>
> Having alerted us about what to look for, there is no need for
> future product anouncements to this newsgroup - or spam as
> some might say.


Actually, Jim, it's not that simple.

The BBC news report I saw used a USB device (Theo, take note) shoved around
the back of a machine. When dealing with somewhere like a trading floor,
with all machines shoved under the desk, you get pretty much limitless
access to what's being typed on a particular box.

Being USB, it's something that a cleaner can insert in full view of CCTV
without averting suspicion.

I suspect the new version is based on the relatively new MicroChip USB PIC
library. One of the early demos was a serial keyboard reader; shouldn't take
a genius to combine the two.

The trick is to either close the USB facility altogether (often impractical)
or simply kill the main ports in the BIOS. Any active USB can, of course, be
potentially also used for a diskey type of device.

H1K


 
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Jim Watt
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      10-04-2005
On Mon, 03 Oct 2005 18:12:02 GMT, "Hairy One Kenobi"
<abuse@[127.0.0.1]> wrote:

>"Jim Watt" <(E-Mail Removed)_way> wrote in message
>news:(E-Mail Removed).. .
>> On 1 Oct 2005 19:36:15 -0700, "Theo" <(E-Mail Removed)> wrote:
>>
>> >Please let me know if you have any questions or comments.

>>
>> What a stupid idea, its hardly a covert device.
>>
>> Having alerted us about what to look for, there is no need for
>> future product anouncements to this newsgroup - or spam as
>> some might say.

>
>Actually, Jim, it's not that simple.
>
>The BBC news report I saw used a USB device (Theo, take note) shoved around
>the back of a machine. When dealing with somewhere like a trading floor,
>with all machines shoved under the desk, you get pretty much limitless
>access to what's being typed on a particular box.
>
>Being USB, it's something that a cleaner can insert in full view of CCTV
>without averting suspicion.
>
>I suspect the new version is based on the relatively new MicroChip USB PIC
>library. One of the early demos was a serial keyboard reader; shouldn't take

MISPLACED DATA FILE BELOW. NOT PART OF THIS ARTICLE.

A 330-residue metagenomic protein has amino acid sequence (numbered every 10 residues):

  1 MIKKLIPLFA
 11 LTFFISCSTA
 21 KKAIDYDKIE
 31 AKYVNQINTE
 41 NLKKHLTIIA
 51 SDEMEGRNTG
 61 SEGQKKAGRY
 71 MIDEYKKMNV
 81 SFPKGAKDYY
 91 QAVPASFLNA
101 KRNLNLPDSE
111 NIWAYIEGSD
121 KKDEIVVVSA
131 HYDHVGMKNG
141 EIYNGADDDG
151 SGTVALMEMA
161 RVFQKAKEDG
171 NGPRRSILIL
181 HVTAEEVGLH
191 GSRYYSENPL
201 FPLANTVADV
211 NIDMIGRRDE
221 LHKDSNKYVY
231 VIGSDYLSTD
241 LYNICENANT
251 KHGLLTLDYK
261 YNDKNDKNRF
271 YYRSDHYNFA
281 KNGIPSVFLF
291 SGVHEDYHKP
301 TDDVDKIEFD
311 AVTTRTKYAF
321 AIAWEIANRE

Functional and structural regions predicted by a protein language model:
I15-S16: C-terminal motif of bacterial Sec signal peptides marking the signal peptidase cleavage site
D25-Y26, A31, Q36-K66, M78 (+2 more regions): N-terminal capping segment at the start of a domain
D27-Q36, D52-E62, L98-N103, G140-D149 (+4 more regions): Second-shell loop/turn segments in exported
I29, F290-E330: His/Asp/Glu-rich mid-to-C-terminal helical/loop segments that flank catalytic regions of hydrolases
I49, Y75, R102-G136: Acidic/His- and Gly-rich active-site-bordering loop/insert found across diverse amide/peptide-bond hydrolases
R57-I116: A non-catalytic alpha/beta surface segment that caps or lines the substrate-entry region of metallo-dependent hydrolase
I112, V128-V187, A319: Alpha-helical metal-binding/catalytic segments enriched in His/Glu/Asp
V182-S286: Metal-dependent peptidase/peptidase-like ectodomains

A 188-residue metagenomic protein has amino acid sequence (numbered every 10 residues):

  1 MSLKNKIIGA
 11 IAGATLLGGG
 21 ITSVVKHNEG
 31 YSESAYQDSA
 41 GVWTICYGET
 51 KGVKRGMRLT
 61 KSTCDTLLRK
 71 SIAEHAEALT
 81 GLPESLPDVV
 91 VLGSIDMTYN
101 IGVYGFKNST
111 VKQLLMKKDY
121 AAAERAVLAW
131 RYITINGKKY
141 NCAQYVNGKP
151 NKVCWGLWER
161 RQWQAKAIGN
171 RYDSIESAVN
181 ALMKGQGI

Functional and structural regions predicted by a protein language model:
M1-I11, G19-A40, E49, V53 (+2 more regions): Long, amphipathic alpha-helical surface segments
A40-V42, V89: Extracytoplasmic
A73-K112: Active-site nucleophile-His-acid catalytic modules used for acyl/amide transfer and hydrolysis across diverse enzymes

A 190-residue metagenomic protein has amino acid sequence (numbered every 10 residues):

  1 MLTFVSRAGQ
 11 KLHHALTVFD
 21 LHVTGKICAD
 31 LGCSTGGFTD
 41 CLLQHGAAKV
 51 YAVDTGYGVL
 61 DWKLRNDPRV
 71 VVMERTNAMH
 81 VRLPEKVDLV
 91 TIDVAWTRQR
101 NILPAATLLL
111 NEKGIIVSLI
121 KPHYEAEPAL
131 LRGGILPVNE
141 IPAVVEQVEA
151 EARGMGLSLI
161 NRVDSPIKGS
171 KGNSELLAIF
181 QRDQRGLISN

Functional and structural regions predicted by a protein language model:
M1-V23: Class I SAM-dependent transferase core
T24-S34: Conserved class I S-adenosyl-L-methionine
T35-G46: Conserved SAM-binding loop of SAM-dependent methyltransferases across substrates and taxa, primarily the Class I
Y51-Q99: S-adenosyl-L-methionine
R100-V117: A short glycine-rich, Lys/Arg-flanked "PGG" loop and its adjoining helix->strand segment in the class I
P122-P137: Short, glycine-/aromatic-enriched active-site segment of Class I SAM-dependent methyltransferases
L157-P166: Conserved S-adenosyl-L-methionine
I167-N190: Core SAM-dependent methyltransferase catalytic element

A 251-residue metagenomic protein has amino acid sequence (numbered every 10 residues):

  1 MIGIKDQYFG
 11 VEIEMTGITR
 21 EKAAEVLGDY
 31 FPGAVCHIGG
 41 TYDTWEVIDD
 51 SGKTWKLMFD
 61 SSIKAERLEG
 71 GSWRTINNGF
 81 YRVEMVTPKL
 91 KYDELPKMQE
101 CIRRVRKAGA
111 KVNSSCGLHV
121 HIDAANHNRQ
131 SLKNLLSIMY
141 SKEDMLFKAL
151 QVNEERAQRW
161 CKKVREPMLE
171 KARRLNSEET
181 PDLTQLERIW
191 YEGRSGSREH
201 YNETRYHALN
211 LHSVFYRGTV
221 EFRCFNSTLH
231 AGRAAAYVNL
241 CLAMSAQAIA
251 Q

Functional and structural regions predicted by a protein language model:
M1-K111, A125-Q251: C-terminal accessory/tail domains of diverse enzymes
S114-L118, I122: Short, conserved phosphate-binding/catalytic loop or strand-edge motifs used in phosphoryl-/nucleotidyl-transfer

>a genius to combine the two.
>
>The trick is to either close the USB facility altogether (often impractical)
>or simply kill the main ports in the BIOS. Any active USB can, of course, be
>potentially also used for a diskey type of device.
>
>H1K


The promotional pictures on their website (which, in fairness they
say may not be totally representative) show a device daisy chained
between a keyboard and the USB port. Its pretty obvious and I
do spend time under peoples desks looking at the backs of
machines. Although there are a good number of USB mice,
USB keyboards are unusual at present.

On a security note, I see HSBC use a screen based keyboard you
click on to enter online banking passwords, which would defeat
all keyloggers.

Also neatly built into MS windows is an onscreen keyboard

osk.exe

which can be used when the keyboard is not available, which
also would bypass a hardware monitor.


--
Jim Watt
http://www.gibnet.com
 
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Hairy One Kenobi
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      10-04-2005
"Jim Watt" <(E-Mail Removed)_way> wrote in message
news:(E-Mail Removed)...
> On Mon, 03 Oct 2005 18:12:02 GMT, "Hairy One Kenobi"
> <abuse@[127.0.0.1]> wrote:


<snip>

> >I suspect the new version is based on the relatively new MicroChip USB

PIC
> >library. One of the early demos was a serial keyboard reader; shouldn't

take
> >a genius to combine the two.


> The promotional pictures on their website (which, in fairness they
> say may not be totally representative) show a device daisy chained
> between a keyboard and the USB port. Its pretty obvious and I
> do spend time under peoples desks looking at the backs of
> machines. Although there are a good number of USB mice,
> USB keyboards are unusual at present.


Interesting - I didn't go as far as looking at the site.

For a "world-beater", it sounds pretty old-hat, compared with what was
happening a few years ago.. and precisely like a primitive sniffer using the
PIC libraries.

Bearing in mind the teeny amount of RAM available, was a comment made about
how to actually use this as an exploit (e.g. add code to handle comms, or a
pick 'em up EEPROM)?

Can't be too sophisticated, if it can't automatically pick-up a keyboard
from a USB hub...

H1K


 
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Theo
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      10-09-2005
Hairy One Kenobi wrote:
> The BBC news report I saw used a USB device (Theo, take note) shoved around
> the back of a machine.


If the reporter mentioned a USB device he or she was using his or her
poetic licence. Same re: comments about WiFi etc.

Kind regards,
Theo